We start with the source of the title: the opening line of Virgil's Aeneid, the story of the founding of Rome. Virgil is announcing he intends to deal not only with the Trojan War but with the man, Aeneus. Shaw, in taking this title, is stressing the differences between Bluntschi, the soldier and… the “chocolate soldier,” that is the peaceful human being underneath the military exterior. Bluntschli, as the underplot of the play reveals, is not really of militant disposition, but much more a lover and humanist. Shaw, here and in many of his other works (cf. for example, Major Barbara, and Man and Superman) finds dramatic fodder in exposing the contrasts between the outer social pretences and the human character disguised by social custom.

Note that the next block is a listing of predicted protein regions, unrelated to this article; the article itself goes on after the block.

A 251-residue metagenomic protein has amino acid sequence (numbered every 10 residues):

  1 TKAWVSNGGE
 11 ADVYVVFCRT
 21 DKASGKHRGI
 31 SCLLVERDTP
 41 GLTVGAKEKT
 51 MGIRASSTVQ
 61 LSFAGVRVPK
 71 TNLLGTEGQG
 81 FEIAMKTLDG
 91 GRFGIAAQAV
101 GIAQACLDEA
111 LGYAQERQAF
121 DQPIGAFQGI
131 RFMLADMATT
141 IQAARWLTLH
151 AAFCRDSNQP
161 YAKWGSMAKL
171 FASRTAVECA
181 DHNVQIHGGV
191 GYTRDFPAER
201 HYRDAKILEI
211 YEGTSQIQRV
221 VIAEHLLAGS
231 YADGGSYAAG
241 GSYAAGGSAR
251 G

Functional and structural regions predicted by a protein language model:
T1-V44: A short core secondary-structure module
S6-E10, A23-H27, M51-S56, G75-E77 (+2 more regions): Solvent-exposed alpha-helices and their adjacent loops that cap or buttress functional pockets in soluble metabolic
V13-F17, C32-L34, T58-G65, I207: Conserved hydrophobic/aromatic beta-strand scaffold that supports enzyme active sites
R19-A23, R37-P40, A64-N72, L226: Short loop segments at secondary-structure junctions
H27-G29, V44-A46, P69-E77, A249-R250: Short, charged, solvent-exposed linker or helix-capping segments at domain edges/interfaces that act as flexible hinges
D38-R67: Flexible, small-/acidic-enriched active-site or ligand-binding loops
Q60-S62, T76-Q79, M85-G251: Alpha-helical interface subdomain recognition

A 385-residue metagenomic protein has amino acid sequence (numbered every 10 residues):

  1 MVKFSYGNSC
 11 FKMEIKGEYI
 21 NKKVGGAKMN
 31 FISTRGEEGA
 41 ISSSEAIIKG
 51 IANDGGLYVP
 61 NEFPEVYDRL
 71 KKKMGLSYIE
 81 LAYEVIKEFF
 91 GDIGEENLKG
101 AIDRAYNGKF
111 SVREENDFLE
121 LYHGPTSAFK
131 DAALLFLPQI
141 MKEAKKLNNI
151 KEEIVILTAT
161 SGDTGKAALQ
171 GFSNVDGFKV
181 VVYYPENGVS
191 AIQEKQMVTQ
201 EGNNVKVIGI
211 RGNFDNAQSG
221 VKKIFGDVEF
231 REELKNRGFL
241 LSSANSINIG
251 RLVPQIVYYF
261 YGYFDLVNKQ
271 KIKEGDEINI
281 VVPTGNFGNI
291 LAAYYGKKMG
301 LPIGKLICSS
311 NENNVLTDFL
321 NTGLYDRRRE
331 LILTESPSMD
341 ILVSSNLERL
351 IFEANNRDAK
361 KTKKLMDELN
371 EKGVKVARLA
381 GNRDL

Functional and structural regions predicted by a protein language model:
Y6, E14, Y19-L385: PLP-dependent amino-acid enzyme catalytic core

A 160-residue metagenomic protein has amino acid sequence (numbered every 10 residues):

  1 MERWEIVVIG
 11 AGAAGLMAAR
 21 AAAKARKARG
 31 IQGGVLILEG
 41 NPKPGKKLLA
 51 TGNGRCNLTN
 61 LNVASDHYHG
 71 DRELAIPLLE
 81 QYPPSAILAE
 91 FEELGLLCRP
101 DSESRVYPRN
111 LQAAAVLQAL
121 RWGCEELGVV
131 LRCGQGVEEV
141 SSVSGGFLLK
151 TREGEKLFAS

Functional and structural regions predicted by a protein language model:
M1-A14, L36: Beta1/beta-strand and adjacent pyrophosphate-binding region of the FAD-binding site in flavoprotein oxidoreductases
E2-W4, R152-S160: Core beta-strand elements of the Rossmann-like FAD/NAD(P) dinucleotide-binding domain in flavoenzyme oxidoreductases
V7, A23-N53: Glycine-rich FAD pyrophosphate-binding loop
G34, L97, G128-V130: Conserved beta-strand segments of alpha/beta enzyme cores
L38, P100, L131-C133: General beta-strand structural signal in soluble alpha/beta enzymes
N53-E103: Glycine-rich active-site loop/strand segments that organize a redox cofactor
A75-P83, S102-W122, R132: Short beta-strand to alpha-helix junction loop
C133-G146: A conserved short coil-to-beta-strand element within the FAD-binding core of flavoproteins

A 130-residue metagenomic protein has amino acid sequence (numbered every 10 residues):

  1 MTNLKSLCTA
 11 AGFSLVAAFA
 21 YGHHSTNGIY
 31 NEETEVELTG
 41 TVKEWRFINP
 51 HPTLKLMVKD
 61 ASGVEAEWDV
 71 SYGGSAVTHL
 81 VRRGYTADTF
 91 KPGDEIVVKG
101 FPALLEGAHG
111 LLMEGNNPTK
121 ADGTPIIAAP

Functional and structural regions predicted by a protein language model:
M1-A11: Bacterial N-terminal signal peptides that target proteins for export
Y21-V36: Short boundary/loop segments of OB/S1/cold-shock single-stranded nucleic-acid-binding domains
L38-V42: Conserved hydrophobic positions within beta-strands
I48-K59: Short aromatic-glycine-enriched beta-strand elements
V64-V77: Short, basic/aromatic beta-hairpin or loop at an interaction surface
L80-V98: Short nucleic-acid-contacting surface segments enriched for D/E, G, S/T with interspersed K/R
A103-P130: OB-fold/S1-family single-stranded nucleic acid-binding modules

The play (1894, early in his canon of some 60 plays) is, of course, a criticism of English society (regardless of its setting in a non-realistic Serbo-Bulgarian conflict) and a comedy meant to amuse all cross-sections of a highly layered English society (the servant class in the play is well developed), but its lasting value as literature can be attributed to Shaw’s insights into the difference between outside actions (which can appear superficially to be brave or heroic) and inner qualities and worth. The battle charge of Sergius (which appears to be bravery but was in fact accidental foolishness) is a perfect vignette of the theme. That he is engaged to Raina but flirts with Louka (his social inferior) reveals to the audience his true character. Bluntschi, on the other hand, appears coward-like by hiding in Raina's bedroom, but is in fact a man worthy of Raina’s love. So the primary theme of the play, resting on the comic business, is the importance of not judging people by exteriors or by social rank, and of looking both at the "arms" and the "man."